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preserve

[pri-zurv] /prɪˈzɜrv/
verb (used with object), preserved, preserving.
1.
to keep alive or in existence; make lasting:
to preserve our liberties as free citizens.
2.
to keep safe from harm or injury; protect or spare.
3.
to keep up; maintain:
to preserve historical monuments.
4.
to keep possession of; retain:
to preserve one's composure.
5.
to prepare (food or any perishable substance) so as to resist decomposition or fermentation.
6.
to prepare (fruit, vegetables, etc.) by cooking with sugar, pickling, canning, or the like.
7.
to maintain and reserve (game, fish, etc.) for continued survival or for private use, as in hunting or fishing.
verb (used without object), preserved, preserving.
8.
to preserve fruit, vegetables, etc.; make preserves.
9.
to maintain a preserve for game or fish, especially for sport.
noun
10.
something that preserves.
11.
that which is preserved.
12.
Usually, preserves. fruit, vegetables, etc., prepared by cooking with sugar.
13.
a place set apart for protection and propagation of game or fish, especially for sport.
Origin
1325-1375
1325-75; Middle English preserven < Medieval Latin praeservāre to guard (Late Latin: to observe), equivalent to Latin prae- pre- + servāre to watch over, keep, preserve, observe
Related forms
preservable, adjective
preservability, noun
preservation
[prez-er-vey-shuh n] /ˌprɛz ərˈveɪ ʃən/ (Show IPA),
noun
preserver, noun
nonpreservable, adjective
nonpreservation, noun
semipreserved, adjective
unpreservable, adjective
unpreserved, adjective
Synonyms
1. conserve. 2. safeguard, shelter, shield. See defend. 3. continue, uphold, sustain.
Antonyms
1. destroy.
Dictionary.com Unabridged
Based on the Random House Dictionary, © Random House, Inc. 2014.
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Examples from the web for preserve
  • Summer's not the only time to pickle and preserve in-season ingredients.
  • Why do we need to colonize other planets to preserve our species?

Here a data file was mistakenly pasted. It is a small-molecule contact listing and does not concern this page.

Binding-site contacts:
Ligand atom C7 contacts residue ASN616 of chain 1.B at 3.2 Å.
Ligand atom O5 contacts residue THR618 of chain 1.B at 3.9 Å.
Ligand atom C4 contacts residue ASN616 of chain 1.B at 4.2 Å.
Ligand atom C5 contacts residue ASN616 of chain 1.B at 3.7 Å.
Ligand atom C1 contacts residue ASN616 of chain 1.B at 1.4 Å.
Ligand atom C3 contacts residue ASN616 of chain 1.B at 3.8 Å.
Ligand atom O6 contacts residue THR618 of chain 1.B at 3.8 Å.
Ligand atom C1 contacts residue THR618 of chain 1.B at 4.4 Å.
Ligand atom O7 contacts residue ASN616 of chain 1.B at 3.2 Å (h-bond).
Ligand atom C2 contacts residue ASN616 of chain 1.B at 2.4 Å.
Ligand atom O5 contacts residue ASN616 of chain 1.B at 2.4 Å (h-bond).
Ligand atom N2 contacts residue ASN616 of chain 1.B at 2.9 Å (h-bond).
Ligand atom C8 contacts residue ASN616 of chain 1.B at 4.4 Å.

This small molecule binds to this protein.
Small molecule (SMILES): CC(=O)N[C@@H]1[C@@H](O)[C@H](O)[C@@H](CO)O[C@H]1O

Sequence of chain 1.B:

• Yes, and policy has attempted to preserve the old structure.
  • Panning for gold is allowed within the preserve but only with a gold pan.
  • Good ideas and innovation are not the preserve of senior management.
  • The Afghanistan government has worked recently to preserve its little-seen natural wonders and wildlife.
  • But without a conscious effort to preserve them, data slowly become the hieroglyphs of the future.
  • We must act today in order to preserve tomorrow.
  • Example of petroglyphs etched into the rock that can be found on the preserve.
  • Mangroves provide wood for fishing gear and housing, and their bark contains tannins that are used to preserve fishing nets.
British Dictionary definitions for preserve

preserve

/prɪˈzɜːv/
verb (mainly transitive)
1.
to keep safe from danger or harm; protect
2.
to protect from decay or dissolution; maintain: to preserve old buildings
3.
to maintain possession of; keep up: to preserve a façade of indifference
4.
to prevent from decomposition or chemical change
5.
to prepare (food), as by freezing, drying, or salting, so that it will resist decomposition
6.
to make preserves of (fruit, etc)
7.
to rear and protect (game) in restricted places for hunting or fishing
8.
(intransitive) to maintain protection and favourable conditions for game in preserves
noun
9.
something that preserves or is preserved
10.
a special area or domain: archaeology is the preserve of specialists
11.
(usually pl) fruit, etc, prepared by cooking with sugar
12.
areas where game is reared for private hunting or fishing
Derived Forms
preservable, adjective
preservability, noun
preservably, adverb
preservation (ˌprɛzəˈveɪʃən) noun
preserver, noun
Word Origin
C14: via Old French, from Late Latin praeservāre literally: to keep safe in advance, from Latin prae- before + servāre to keep safe
Collins English Dictionary - Complete & Unabridged 2012 Digital Edition
© William Collins Sons & Co. Ltd. 1979, 1986 © HarperCollins
Publishers 1998, 2000, 2003, 2005, 2006, 2007, 2009, 2012
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Word Origin and History for preserve
v.

late 14c., "keep safe," from Anglo-French preservare, Old French preserver, from Medieval Latin preservare "keep, preserve," from Late Latin praeservare "guard beforehand," from Latin prae "before" (see pre-) + servare "to keep safe" (see observe). As a treatment of fruit, etc., 1570s; of organic bodies from 1610s. Related: Preserved; preserving.

n.

"fruit preserved with sugar," c.1600, from preserve (v.). Earlier it meant "a preservative" (1550s). Sense of "protected place for animals or plants" (a sense more properly belonging to conserve) is from 1807.

Online Etymology Dictionary, © 2010 Douglas Harper
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